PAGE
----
lsode can be used to solve ODEs of the form
dx -- = f (x, t) dt
using Hindmarsh's ODE solver Lsode.
Solve the set of differential equationsdx -- = f(x, t) dt
withx(t_0) = x_0
The solution is returned in the matrix x, with each row corresponding to an element of the vector t. The first element of t should be t_0 and should correspond to the initial state of the system x_0, so that the first row of the output is x_0.
The first argument, fcn, is a string that names the function to call to compute the vector of right hand sides for the set of equations. The function must have the formxdot = f (x, t)
in which xdot and x are vectors and t is a scalar.
If fcn is a two-element string array, the first element names the function f described above, and the second element names a function to compute the Jacobian of f. The Jacobian function must have the formjac = j (x, t)
in which jac is the matrix of partial derivatives| df_1 df_1 df_1 | | ---- ---- ... ---- | | dx_1 dx_2 dx_N | | | | df_2 df_2 df_2 | | ---- ---- ... ---- | df_i | dx_1 dx_2 dx_N | jac = ---- = | | dx_j | . . . . | | . . . . | | . . . . | | | | df_N df_N df_N | | ---- ---- ... ---- | | dx_1 dx_2 dx_N |
The second and third arguments specify the intial state of the system, x_0, and the initial value of the independent variable t_0.
The fourth argument is optional, and may be used to specify a set of times that the ODE solver should not integrate past. It is useful for avoiding difficulties with singularities and points where there is a discontinuity in the derivative.
After a successful computation, the value of istate will be 2 (consistent with the Fortran version of Lsode).
If the computation is not successful, istate will be something other than 2 and msg will contain additional information.
You can use the function
lsode_optionsto set optional parameters for
When called with two arguments, this function allows you set options parameters for the function
lsode. Given one argument,
lsode_optionsreturns the value of the corresponding option. If no arguments are supplied, the names of all the available options and their current values are displayed.
- Absolute tolerance. May be either vector or scalar. If a vector, it must match the dimension of the state vector.
- Relative tolerance parameter. Unlike the absolute tolerance, this parameter may only be a scalar.
The local error test applied at each integration step isabs (local error in x(i)) <= rtol * abs (y(i)) + atol(i)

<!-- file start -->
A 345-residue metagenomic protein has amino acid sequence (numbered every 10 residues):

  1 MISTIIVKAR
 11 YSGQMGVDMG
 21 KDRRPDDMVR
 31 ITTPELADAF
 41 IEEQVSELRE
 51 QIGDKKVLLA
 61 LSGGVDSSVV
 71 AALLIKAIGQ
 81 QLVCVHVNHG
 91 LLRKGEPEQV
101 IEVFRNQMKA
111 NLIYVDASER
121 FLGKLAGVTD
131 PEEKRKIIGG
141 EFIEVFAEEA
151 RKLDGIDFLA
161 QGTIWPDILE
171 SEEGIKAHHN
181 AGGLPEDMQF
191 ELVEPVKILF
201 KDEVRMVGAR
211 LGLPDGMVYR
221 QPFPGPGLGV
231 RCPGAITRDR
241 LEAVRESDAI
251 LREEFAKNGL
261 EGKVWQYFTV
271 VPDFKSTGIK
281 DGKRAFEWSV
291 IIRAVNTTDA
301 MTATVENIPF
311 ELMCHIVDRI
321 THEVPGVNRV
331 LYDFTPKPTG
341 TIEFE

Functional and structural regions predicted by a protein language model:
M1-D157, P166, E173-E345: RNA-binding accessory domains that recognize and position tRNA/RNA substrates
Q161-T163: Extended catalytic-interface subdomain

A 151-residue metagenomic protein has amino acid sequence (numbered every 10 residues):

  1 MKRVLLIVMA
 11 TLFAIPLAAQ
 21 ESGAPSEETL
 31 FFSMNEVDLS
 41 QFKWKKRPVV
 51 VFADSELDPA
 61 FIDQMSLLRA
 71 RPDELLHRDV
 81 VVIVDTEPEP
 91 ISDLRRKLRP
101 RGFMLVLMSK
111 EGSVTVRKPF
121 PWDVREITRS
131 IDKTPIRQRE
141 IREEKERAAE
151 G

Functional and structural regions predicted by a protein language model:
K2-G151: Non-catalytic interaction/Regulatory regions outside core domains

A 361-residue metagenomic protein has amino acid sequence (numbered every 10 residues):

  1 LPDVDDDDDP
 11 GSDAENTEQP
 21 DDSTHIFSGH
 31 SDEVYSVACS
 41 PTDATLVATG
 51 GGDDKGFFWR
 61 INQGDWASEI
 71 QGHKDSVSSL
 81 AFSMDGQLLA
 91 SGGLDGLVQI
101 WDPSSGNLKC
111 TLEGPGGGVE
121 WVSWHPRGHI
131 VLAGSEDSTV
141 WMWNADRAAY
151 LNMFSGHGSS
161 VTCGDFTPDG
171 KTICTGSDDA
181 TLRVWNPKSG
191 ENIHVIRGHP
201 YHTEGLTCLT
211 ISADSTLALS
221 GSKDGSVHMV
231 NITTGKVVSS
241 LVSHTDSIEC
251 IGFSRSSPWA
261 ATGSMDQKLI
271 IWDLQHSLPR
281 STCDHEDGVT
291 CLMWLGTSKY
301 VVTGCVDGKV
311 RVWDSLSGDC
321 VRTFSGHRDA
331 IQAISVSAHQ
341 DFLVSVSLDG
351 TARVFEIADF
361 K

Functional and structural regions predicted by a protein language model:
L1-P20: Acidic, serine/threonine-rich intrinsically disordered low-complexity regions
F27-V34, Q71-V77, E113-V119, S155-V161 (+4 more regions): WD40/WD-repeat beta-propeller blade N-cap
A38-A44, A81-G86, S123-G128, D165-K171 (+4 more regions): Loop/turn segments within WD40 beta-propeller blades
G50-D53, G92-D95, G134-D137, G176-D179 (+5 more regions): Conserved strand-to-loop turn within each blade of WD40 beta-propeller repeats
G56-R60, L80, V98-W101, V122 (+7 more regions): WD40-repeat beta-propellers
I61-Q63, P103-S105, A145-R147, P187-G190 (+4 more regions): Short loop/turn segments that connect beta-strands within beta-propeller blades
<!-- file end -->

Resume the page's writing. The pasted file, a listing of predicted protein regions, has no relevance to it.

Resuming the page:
- A string specifing the method of integration to use to solve the ODE system. Valid values are
- No Jacobian used (even if it is available).
- Use stiff backward differentiation formula (BDF) method. If a function to compute the Jacobian is not supplied,
lsodewill compute a finite difference approximation of the Jacobian matrix.
"initial step size"
- The step size to be attempted on the first step (default is determined automatically).
- Restrict the maximum order of the solution method. If using the Adams method, this option must be between 1 and 12. Otherwise, it must be between 1 and 5, inclusive.
"maximum step size"
- Setting the maximum stepsize will avoid passing over very large regions (default is not specified).
"minimum step size"
- The minimum absolute step size allowed (default is 0).
- Maximum number of steps allowed (default is 100000).
Here is an example of solving a set of three differential equations using
lsode. Given the function
function xdot = f (x, t) xdot = zeros (3,1); xdot(1) = 77.27 * (x(2) - x(1)*x(2) + x(1) \ - 8.375e-06*x(1)^2); xdot(2) = (x(3) - x(1)*x(2) - x(2)) / 77.27; xdot(3) = 0.161*(x(1) - x(3)); endfunction
and the initial condition
x0 = [ 4; 1.1; 4 ], the set of
equations can be integrated using the command
t = linspace (0, 500, 1000); y = lsode ("f", x0, t);
If you try this, you will see that the value of the result changes dramatically between t = 0 and 5, and again around t = 305. A more efficient set of output points might be
t = [0, logspace (-1, log10(303), 150), \ logspace (log10(304), log10(500), 150)];
See Alan C. Hindmarsh, ODEPACK, A Systematized Collection of ODE
Solvers, in Scientific Computing, R. S. Stepleman, editor, (1983) for
more information about the inner workings of